Anarcho-Communism: Impossible Dilemmas

Anarcho-communism seeks to merge two distinct philosophies into one socio-economic system. The two philosophies, for the purpose of this article, can be defined as follows:

  1. Anarchism: (literally: “no rulers”) the rejection of government and belief that society ought to be organized voluntarily.
  2. Communism: (literally: “common”, “universal”) the ordering of society where the means of production are owned collectively, and good are distributed by the maxim “from each according to their ability, to each according to their need.”

Rather than beat around the bush, I’ll state this explicitly: anarcho-communism is its own reductio ad absurdum. Should an anarcho-communist society be established, it would either cease to be anarchic, communistic, or both. This article will explain how by exposing anarcho-communism’s three fatal flaws.

Fatal Flaw One: Exploiting the Workers

Let us travel in our mind’s eye to the anarcho-communist land of Marxistan. Here, the revolution is complete and the proletariat have unseated the bourgeoisie, and the power has been given back to the people! Now the revolutionaries have returned home to live free of their corporate overlords in peace. How could this glorious display of the victory of communism sow the seeds of worker exploitation in Marxistan?

Let’s imagine that comrade Murray has been reading too much Hoppe and now thinks he’s some kind of entrepreneur who is entitled to keep his own private property, and do what he pleases with the fruits of his labor. He decides that he no longer wishes to remain in the commune. There’s only one problem: Murray is a farmer. “His” house is an old family farm, and he along with some other workers harvest grain for the bread lines – err… makers, bread makers. The field he works is rather large, so when he starts talking about it being his property, there’s cause for concern.

So Murray wants to leave the commune. Obviously, if Marxistan is a voluntary society, he must be allowed to leave (otherwise, we would have a different issue, addressed below). The question is what he will be allowed to keep as a person who is no longer in the commune? Given that anarcho-communism is to be a voluntary system, if he were to simply withdraw his home and farm from the commune we see the first manifestation of the first of our fatal flaws.

If members of the commune can simply chose to leave, and in the absence of an agent of force (which would be statism, see below) preventing the leaving party from taking with them what possessions they deem theirs, the remaining members of the commune are exploited. They are exploited in the sense that they all consent to the redistribution of goods, while one individual can simply take more than their fair share, which in turn lowers the available goods available for redistribution. Without a mechanism of force keeping either Murray or that which he would otherwise take with him in the commune, those who do remain in the commune can potentially be exploited by anyone who chooses to leave the commune. Given that one of communism’s chief goals is to prevent the exploitation of the workers, it seems odd that the very nature of an anarcho-communist society would allow such easy exploitation.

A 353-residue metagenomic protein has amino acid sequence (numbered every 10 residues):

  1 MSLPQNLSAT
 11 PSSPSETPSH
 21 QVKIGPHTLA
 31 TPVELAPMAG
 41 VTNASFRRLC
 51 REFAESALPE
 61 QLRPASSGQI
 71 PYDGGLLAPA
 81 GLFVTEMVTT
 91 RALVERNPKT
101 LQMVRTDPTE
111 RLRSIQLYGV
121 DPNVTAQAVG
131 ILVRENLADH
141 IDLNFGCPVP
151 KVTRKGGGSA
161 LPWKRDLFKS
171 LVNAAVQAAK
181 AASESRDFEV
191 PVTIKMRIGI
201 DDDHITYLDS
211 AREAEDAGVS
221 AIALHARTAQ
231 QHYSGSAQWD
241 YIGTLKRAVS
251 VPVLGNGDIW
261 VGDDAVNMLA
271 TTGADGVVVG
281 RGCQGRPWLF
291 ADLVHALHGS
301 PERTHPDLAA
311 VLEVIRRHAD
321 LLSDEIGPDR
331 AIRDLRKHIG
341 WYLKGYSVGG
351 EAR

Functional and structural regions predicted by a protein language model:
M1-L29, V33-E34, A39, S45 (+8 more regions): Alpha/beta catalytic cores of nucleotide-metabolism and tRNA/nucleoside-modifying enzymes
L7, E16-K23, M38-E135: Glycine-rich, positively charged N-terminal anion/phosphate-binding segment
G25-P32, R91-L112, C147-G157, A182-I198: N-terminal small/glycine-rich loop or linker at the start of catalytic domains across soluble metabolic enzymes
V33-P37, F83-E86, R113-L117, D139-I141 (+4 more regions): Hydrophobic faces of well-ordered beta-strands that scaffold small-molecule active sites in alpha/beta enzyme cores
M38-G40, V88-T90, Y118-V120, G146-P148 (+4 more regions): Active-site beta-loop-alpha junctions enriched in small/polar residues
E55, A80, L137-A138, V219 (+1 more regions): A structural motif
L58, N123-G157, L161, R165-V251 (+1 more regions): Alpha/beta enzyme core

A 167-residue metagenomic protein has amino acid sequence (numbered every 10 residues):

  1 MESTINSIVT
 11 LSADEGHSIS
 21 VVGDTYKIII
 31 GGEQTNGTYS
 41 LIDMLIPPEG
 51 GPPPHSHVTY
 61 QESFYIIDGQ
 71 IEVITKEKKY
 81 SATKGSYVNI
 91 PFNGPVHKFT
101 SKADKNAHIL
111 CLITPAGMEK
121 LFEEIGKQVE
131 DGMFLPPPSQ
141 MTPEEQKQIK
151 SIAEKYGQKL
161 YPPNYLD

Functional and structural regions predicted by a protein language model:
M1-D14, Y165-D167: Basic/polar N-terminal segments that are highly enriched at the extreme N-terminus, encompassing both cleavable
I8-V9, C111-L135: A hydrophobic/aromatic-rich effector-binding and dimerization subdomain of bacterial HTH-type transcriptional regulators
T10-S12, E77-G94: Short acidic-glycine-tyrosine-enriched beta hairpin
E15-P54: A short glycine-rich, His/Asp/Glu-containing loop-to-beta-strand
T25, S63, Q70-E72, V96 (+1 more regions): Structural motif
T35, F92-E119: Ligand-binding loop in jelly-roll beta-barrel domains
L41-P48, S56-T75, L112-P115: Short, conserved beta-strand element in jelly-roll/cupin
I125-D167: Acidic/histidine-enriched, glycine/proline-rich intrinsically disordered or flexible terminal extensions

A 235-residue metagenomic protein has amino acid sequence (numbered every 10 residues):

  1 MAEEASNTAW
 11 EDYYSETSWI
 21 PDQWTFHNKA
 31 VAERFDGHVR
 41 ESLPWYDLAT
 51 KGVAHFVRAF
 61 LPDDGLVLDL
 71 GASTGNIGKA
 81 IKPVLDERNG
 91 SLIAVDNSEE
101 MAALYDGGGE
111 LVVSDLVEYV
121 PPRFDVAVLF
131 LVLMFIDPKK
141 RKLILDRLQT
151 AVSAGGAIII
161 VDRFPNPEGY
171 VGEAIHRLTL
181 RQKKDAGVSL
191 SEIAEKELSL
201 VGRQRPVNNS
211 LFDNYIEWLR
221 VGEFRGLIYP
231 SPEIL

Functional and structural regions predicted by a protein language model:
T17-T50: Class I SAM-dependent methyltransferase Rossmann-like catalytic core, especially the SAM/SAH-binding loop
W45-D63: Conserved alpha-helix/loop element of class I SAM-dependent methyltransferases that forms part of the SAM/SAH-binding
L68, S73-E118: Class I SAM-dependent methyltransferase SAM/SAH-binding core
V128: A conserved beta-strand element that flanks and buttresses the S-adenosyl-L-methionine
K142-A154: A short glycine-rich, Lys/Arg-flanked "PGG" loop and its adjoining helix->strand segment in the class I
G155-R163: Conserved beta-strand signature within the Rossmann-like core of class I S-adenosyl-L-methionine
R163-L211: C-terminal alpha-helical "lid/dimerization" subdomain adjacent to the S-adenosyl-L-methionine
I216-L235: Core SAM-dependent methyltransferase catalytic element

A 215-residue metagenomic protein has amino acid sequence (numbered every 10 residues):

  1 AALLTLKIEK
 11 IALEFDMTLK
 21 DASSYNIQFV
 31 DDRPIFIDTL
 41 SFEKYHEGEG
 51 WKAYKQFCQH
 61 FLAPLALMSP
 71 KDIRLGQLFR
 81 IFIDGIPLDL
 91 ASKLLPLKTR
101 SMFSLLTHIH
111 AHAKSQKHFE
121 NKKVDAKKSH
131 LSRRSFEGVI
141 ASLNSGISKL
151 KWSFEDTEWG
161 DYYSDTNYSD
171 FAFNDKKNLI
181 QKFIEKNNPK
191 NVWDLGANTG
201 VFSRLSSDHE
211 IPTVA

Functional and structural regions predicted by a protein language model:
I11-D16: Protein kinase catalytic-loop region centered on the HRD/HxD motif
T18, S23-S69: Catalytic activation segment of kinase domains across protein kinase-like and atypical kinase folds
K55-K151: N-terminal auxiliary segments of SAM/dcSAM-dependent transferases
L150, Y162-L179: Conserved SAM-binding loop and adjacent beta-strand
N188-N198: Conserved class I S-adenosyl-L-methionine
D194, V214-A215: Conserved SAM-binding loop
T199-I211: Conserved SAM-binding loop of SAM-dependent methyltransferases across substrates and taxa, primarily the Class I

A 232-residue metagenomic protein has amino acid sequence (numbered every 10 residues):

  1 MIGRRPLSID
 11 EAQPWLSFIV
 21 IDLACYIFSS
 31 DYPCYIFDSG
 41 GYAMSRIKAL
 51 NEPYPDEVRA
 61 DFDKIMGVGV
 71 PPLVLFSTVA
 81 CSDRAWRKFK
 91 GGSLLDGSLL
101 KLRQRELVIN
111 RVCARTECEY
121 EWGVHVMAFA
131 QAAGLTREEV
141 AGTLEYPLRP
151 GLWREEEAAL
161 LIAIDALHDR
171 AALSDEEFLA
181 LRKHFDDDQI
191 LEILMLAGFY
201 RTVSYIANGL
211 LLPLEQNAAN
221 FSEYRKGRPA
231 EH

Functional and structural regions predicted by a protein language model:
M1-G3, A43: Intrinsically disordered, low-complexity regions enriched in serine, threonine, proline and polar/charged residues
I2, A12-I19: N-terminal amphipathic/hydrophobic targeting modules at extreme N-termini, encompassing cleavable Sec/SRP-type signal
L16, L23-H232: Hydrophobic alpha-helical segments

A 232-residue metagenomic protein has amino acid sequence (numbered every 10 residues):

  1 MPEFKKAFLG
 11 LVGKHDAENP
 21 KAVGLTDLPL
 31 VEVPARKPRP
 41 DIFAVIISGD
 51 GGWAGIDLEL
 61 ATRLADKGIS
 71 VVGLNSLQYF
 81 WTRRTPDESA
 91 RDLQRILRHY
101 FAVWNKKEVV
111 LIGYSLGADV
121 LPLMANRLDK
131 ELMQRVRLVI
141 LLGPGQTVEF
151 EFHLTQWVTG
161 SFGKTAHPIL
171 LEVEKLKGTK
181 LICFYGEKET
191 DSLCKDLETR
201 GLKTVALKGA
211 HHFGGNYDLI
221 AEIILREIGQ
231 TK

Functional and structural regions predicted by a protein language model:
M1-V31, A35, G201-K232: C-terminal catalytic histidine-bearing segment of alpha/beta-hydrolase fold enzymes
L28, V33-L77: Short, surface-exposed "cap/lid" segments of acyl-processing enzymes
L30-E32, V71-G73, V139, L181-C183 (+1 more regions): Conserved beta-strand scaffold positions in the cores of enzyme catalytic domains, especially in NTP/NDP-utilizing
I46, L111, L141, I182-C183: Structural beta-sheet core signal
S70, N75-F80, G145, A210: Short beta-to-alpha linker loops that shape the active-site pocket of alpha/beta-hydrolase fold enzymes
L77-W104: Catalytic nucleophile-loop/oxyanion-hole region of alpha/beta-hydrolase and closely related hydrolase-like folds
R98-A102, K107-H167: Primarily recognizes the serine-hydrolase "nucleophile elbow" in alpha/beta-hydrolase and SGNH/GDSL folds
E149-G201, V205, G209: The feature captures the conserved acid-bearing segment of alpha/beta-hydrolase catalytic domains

Over time, as more individuals in Marxistan see their comrades leave, and they grow poorer and poorer, they come to realize that their particular brand of communism – rather than failing – just wasn’t “real” communism. As such, with what remaining strength they have left, they pack up their “personal” property and head to our next fabled land.

Fatal Flaw Two: State Communism

Welcome to Castroland! Just like Marxistan, Castroland has had a successful communist revolution, but unlike Marxistan, Castroland understands that there needs to be some ways to keep the workers from being exploited. After seeing what happened to their exploited brothers, the Castrolanders have a few changes they’re going to make in order to ensure a more prosperous society for all workers.

So in this society, Randy has been reading too much Rothbard. He too decides to leave the commune. Murray packs up his things, loads his truck with enough food stores to get him by for a while, and begins to drive in the direction of Ancapistan.

Unluckily for Randy, he is stopped before he can get too far. He is informed by his fellow citizens that he is not allowed to leave Castroland! Randy informs them that his association with Castroland is voluntary, and he no longer wishes to continue that association. However, after the fall of Marxistan, the citizens of Castroland do not wish to be exploited. Randy is told that he must go back. Since Randy has no other option, he returns home.